The picture hangs on the wall of his family room in Billings, Mont., proof of the affection that fans still have for pitcher Jeff Ballard. It’s a photo of the most popular Orioles of all time — and there, standing on the field at Camden Yards among guys named Brooks and Cal and Brady and Boog, is an unassuming player with an ordinary fastball who lost more games than he won.
So why would fans, in 2004, vote Ballard among their 50 best-loved Birds?
“I wasn’t flashy, but I worked hard and got the job done,” the 47-year-old lefthander said. “I was a nice guy who signed a lot of autographs and, even when things got bad, I never carried an attitude.
“I’m honored that fans think that highly of me. Though I played my last two years in Pittsburgh, I never stopped calling myself an Oriole. Baltimore was home to my highs — and my lows.”
What a wild ride it was. Two years out of Stanford, Ballard reached the big leagues. By 30, he was out of baseball. In between, he served as the Orioles’ poster boy for both ups and downs during his time with the team (1987-91).
At one point, Ballard lost eight games in a row — a club record. Another time, he won five straight decisions in April, the first Oriole pitcher ever to accomplish that feat. His career was peppered with contradictions like that.
What won the hearts of the fans was Ballard’s gutsy role on the 1989 team that shrugged off the horrors of the previous year (remember the 0-21 start?), muscled into the pennant race and, by September, had an entire city asking, “Why Not?”
Alas, the Orioles finished second in 1989. Ballard, who began the season as the staff’s fifth starter, went 18-8 and defeated some of the game’s best, including Boston’s Roger Clemens and two 20-game winners, Kansas City’s Bret Saberhagen and Oakland’s Dave Stewart.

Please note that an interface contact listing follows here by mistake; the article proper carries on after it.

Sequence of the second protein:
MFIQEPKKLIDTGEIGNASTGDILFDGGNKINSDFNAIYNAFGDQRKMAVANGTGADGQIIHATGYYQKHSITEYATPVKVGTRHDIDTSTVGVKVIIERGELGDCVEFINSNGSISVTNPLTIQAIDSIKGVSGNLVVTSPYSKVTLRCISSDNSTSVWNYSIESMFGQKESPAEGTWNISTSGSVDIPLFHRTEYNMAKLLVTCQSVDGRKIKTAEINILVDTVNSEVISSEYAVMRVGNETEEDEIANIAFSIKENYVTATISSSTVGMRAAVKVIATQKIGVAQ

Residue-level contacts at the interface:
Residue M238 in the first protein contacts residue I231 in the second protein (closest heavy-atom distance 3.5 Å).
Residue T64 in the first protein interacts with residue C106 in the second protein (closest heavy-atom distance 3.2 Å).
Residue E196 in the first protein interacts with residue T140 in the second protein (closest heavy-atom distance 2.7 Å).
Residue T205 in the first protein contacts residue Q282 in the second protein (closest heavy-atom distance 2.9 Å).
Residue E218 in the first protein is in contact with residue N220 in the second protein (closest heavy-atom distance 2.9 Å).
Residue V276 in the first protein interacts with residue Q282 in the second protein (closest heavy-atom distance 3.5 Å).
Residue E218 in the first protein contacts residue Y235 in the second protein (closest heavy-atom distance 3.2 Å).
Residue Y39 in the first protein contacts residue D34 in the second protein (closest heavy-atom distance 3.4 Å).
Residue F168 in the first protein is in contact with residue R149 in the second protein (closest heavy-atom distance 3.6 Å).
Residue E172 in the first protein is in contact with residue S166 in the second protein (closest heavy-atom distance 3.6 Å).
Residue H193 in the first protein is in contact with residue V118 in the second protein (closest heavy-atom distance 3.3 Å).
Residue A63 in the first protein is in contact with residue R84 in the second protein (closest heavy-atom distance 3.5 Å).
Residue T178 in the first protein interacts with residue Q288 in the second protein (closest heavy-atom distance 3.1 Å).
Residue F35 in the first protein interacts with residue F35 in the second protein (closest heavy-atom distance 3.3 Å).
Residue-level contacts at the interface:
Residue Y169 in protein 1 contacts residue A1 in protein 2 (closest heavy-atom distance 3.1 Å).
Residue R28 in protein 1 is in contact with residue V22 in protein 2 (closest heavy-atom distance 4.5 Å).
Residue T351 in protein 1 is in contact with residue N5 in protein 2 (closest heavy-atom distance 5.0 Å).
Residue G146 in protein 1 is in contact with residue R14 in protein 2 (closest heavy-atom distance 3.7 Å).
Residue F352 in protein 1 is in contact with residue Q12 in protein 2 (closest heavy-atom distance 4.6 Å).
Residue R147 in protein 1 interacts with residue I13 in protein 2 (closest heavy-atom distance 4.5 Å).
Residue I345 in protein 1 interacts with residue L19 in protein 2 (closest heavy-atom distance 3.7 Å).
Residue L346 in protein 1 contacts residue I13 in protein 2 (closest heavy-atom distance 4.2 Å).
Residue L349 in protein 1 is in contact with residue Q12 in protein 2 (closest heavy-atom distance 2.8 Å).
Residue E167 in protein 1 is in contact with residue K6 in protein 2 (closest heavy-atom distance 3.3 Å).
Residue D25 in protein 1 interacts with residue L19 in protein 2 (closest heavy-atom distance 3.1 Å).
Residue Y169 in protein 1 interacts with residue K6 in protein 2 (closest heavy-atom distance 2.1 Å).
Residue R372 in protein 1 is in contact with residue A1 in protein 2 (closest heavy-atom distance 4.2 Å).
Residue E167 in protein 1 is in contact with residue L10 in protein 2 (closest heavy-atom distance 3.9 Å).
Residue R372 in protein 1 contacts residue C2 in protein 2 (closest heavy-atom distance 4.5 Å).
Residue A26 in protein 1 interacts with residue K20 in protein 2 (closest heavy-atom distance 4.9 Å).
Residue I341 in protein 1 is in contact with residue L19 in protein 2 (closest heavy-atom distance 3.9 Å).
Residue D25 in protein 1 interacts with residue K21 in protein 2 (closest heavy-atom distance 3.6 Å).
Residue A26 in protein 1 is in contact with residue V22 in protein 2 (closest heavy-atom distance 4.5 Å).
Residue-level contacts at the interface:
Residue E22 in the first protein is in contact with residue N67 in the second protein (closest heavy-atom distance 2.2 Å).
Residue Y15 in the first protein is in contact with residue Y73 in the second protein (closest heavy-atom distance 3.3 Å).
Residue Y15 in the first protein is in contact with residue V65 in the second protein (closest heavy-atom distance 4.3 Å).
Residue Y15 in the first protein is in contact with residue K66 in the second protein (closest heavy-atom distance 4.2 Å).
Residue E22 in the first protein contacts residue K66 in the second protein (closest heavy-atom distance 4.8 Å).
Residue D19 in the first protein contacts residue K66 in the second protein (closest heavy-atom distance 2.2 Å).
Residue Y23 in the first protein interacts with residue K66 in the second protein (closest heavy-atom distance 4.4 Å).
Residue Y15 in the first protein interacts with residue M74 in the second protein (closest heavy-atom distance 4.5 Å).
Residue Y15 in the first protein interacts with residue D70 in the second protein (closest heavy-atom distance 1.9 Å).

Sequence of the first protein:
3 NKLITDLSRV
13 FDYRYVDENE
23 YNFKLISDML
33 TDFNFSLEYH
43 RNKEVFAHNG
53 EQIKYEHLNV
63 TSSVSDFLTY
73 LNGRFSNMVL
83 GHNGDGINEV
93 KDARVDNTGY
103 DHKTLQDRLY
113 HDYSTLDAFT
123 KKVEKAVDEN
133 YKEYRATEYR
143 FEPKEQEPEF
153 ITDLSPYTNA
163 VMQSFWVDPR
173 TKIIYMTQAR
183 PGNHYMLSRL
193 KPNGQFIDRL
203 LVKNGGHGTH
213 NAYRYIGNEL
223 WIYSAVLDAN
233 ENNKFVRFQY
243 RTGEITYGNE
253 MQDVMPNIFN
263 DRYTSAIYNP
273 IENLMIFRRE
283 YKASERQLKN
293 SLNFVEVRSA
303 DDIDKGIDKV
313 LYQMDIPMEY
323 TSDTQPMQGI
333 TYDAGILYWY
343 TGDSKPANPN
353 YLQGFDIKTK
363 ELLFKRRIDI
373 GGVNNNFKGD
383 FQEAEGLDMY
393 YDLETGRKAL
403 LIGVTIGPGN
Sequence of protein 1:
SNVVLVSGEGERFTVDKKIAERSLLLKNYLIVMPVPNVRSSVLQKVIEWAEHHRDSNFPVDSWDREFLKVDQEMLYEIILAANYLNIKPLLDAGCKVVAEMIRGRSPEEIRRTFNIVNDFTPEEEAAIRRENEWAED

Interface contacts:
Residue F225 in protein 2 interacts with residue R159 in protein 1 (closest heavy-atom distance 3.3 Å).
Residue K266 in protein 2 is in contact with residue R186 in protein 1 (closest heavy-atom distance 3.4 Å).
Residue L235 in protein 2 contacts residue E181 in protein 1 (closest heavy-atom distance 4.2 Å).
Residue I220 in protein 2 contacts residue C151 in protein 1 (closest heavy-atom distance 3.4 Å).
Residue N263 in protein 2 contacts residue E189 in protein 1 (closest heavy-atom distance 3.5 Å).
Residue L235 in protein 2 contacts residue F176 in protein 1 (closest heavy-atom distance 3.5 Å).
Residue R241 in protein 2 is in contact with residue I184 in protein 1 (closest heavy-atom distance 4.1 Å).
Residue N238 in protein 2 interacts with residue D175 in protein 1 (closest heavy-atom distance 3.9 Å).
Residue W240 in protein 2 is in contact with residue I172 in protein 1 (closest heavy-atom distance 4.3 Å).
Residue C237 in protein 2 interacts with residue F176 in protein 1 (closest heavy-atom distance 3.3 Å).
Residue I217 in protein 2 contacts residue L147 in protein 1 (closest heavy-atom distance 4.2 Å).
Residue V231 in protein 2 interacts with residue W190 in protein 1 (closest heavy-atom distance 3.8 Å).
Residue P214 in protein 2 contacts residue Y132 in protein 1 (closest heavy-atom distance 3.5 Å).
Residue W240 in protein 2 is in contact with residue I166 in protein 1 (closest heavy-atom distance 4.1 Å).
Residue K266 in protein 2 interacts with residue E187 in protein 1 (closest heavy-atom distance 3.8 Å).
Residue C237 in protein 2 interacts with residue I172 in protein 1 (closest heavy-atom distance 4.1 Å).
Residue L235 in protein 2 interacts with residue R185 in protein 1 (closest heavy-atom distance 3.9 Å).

That was a career year for Ballard who, in his first full season, emerged as the American League’s winningest lefty despite a middling (85 mph) fastball. Control and cunning were his thing. In August, Ballard became the first Oriole ever to pitch a shutout without having walked or whiffed a batter.
“I didn’t throw hard — the sinker was my bread-and-butter pitch — but the stars lined up real well that year,” he said. “I was always a reflection of my team, and that team never doubted itself. The youthful energy of outfielders like (Steve) Finley, Brady (Anderson) and (Mike) Devereaux carried us through a lot of stuff. We were a bunch of no-name pitchers, but when the ball is getting caught, it’s easier to pitch.”
One game, especially, sticks with Ballard: an August victory over New York in which he struck out Yankees’ star Don Mattingly three times.
“I was amused, because I knew how mad it made him. I could see it on his face,” Ballard said. “It tickled me to think, Here’s a guy who thinks my pitches can’t break glass, and he can’t believe I struck him out three times.
“I didn’t own Mattingly, career-wise. I just owned him that day.”
Success was short-lived. Two off-season elbow surgeries hampered Ballard, who lost 11 of 13 decisions in 1990, then kicked around the majors until an auto accident ended his comeback for good. In 1995, a head-on crash with a semi on a snowy Idaho highway left Ballard with a broken neck and several busted ribs.
“The wreck changed things quickly,” he said. “I was sitting in my parents’ living room in Billings, recovering, with one of those collars around my neck, when my dad walked in. He owns a petroleum exploration and production company.
“He said, ‘I know you’re trying to figure out the rest of your life, but it would please me no end to have both of my sons working with me.’ “
How could Ballard say no?
“It was an awesome father-son moment,” he said.
Today, he is senior vice-president of the firm, as well as chairman of the Billings American Legion baseball program, the organization that gave both Ballard and another former Orioles’ lefthander, Dave McNally, their starts.
Married for three years (“I was waiting to find someone who would have me”), Ballard has a two-year-old son, who is already hitting Wiffle balls off a tee, and no regrets about having left a big-league career with 41 victories and 53 defeats.
“I had one big year, but I knew I could never dominate at the big-league level,” he said. “I was a ‘tweener,’ a Triple-A-and-a-half guy.
“Now it’s over, and I’ve got a family, and I’m enjoying all that goes with it — the commitment, the sharing and a baby who makes you laugh and, at the same time, pushes all of your buttons. Those emotions have been awesome.”
Photo: Jeff Ballard holds his son Kyren.